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Why Easy Stem Cells Raise Hard Ethical Questions

Zeiss Microscopy

Brendan Foht - published on 02/19/14

It is sometimes said that modern science is simply about the acquisition of power over nature, not theoretical inquiry into the nature of the world. If this were true, modern scientists would view problems whose answers will not yield new technologies—such as the question “what is an embryo?”—as vain or meaningless. But this description does not do justice to the passion for theoretical inquiry and wonder about nature that animates the work of many scientists today.

The late Carl Woese, an evolutionary microbiologist whose own important discoveries were perhaps more theoretical than practical, warned biologists in a 2004 essay that it is dangerous to allow “science to slip into the role of changing the world without trying to understand it.” Discovering a way to distinguish clusters of pluripotent cells from embryos is part of trying to understand the world. It is likely to constrain the use of new technology rather than enable scientists to “change the world,” but in a time when our biotechnological power seems to constantly outstrip our wisdom, such constraining knowledge is just what we need.

Renewing the Public Debate

Practically speaking, in the United States, the Dickey-Wicker amendment to appropriations legislation for the Department of Health and Human Services prohibits federal funding for research in which embryos are created or destroyed. The language of the law is sufficiently broad to include even such novel methods of embryo creation as those used to create STAP cells. For the National Institutes of Health to conscientiously observe the provisions of the Dickey-Wicker amendment, it would behoove them to sponsor studies in mice to determine when and how these STAP cells might be thought to constitute embryos before they provide funding for research on STAP cells in humans.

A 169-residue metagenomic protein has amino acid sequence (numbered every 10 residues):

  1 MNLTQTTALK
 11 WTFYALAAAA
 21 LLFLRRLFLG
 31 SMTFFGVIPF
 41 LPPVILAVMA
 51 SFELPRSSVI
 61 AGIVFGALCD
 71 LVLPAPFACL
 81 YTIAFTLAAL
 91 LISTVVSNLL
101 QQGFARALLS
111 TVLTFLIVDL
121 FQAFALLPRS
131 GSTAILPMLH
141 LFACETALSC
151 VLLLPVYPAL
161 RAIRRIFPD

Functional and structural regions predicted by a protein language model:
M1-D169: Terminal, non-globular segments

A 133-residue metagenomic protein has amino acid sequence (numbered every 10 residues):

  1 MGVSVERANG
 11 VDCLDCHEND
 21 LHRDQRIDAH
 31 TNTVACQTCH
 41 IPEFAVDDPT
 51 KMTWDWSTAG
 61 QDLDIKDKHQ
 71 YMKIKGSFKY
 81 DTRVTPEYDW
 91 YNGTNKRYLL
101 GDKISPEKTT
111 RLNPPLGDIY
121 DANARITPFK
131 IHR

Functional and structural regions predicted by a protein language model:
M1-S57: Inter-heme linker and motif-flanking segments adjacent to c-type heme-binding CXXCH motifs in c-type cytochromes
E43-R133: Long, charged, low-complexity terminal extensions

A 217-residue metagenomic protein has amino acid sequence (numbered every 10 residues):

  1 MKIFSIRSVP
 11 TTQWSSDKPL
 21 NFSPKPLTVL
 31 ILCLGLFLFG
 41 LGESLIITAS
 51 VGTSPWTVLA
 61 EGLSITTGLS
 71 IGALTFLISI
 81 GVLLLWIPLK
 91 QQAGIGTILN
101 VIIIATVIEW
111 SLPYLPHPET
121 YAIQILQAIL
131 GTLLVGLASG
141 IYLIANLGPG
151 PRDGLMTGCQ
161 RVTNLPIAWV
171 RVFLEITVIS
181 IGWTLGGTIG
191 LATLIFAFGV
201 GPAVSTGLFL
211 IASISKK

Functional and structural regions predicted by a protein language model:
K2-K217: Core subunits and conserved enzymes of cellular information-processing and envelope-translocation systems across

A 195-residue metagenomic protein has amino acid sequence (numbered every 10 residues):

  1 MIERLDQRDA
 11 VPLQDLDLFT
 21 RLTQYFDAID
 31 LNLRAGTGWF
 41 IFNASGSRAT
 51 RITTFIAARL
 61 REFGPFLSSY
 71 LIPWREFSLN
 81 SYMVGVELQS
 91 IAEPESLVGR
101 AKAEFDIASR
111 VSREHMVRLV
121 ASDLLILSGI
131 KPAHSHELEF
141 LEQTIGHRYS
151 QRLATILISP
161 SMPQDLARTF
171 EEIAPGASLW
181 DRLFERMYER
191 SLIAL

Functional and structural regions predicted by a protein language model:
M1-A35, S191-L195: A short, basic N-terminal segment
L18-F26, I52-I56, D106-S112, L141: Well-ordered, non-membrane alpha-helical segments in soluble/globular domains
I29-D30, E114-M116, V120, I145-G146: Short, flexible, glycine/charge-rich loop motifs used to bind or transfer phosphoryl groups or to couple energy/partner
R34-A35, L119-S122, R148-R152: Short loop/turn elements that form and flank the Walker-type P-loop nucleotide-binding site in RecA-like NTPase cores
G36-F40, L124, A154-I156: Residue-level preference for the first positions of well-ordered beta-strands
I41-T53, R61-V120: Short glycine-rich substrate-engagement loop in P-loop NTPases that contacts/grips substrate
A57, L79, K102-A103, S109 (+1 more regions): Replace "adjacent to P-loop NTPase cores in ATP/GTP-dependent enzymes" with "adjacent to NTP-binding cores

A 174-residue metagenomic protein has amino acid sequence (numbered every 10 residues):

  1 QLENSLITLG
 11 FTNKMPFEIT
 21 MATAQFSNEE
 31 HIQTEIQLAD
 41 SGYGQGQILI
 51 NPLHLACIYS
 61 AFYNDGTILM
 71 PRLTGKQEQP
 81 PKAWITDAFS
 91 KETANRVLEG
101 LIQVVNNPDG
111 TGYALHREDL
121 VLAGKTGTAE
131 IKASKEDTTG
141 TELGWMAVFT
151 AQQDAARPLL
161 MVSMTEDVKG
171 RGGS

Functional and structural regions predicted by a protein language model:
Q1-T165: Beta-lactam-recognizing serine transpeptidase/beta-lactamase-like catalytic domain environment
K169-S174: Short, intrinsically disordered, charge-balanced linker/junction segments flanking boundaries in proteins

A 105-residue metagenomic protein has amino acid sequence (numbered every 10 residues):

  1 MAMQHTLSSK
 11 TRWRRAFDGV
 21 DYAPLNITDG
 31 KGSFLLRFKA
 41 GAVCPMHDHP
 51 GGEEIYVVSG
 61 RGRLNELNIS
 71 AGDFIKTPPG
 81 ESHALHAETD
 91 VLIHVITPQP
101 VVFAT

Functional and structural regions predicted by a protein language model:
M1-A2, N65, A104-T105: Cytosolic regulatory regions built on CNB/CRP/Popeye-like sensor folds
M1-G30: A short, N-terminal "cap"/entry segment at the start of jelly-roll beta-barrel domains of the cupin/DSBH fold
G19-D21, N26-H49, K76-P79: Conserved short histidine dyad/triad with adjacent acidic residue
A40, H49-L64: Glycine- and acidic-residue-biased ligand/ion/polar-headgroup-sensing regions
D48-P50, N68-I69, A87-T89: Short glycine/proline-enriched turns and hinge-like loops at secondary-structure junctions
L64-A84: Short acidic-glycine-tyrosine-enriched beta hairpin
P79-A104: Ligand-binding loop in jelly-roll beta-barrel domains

Some of the research that Obokata and her colleagues have already reported may shed some light on how scientists can create STAP cells without inadvertently creating embryos. For instance, the scientists have already found that STAP cells grown under certain conditions do not have the ability contribute to the placenta and behave more like normal iPS cells or ES cells. If scientists can identify the conditions under which STAP cells acquire different states of pluripotency, they can use this knowledge to set limits on how human cells can be grown. It will be important for scientists to attempt reproductive cloning in mice (and perhaps non-human primates as well) using STAP cells, and to publish the results of their attempts, whether they are successful or not.

One risk of doing the kind of research necessary to determine the conditions under which these STAP cells become real embryos is that the knowledge gained will not be used to limit the use of the new cells, but actually to extend their use into the realm of reproductive cloning. In a commentary accompanying their story about the new technique, the editors of New Scientistexpressed their concern that some “maverick” scientists might use the method for reproductive cloning:

Such antics would poison the promise of this advance before it even begins. This is an area where passions run high, and consensus will be hard to find. So the time is ripe for renewed discussion of the uses of stem cell technologies. We should make a clear-eyed start on it now.

While the debates over cloning and stem cell research have languished since the election of President Obama, who overturned President Bush’s compromise on federal funding for embryonic stem cell research, developments like this one, and like the cloning of human embryos by scientists in Oregon last May, should remind us that the issues raised by the stem cell debate have not gone away.

Finding a way to make good on the promise of this new advance without having it poisoned by immoral applications will require a strong stance against cloning and embryo experimentation. If we can draw bright moral lines separating what is acceptable from what is immoral, then we can perform the research necessary to break new ground in biotechnology without fearing that such research will be used for dehumanizing ends.

Brendan P. Foht is assistant editor of The New Atlantis: A Journal of Technology and Society.

This article originally appeared in Public Discourse: Ethics, Law, and the Common Good, the online journal of the Witherspoon Institute of Princeton, NJ. Reprinted with permission.

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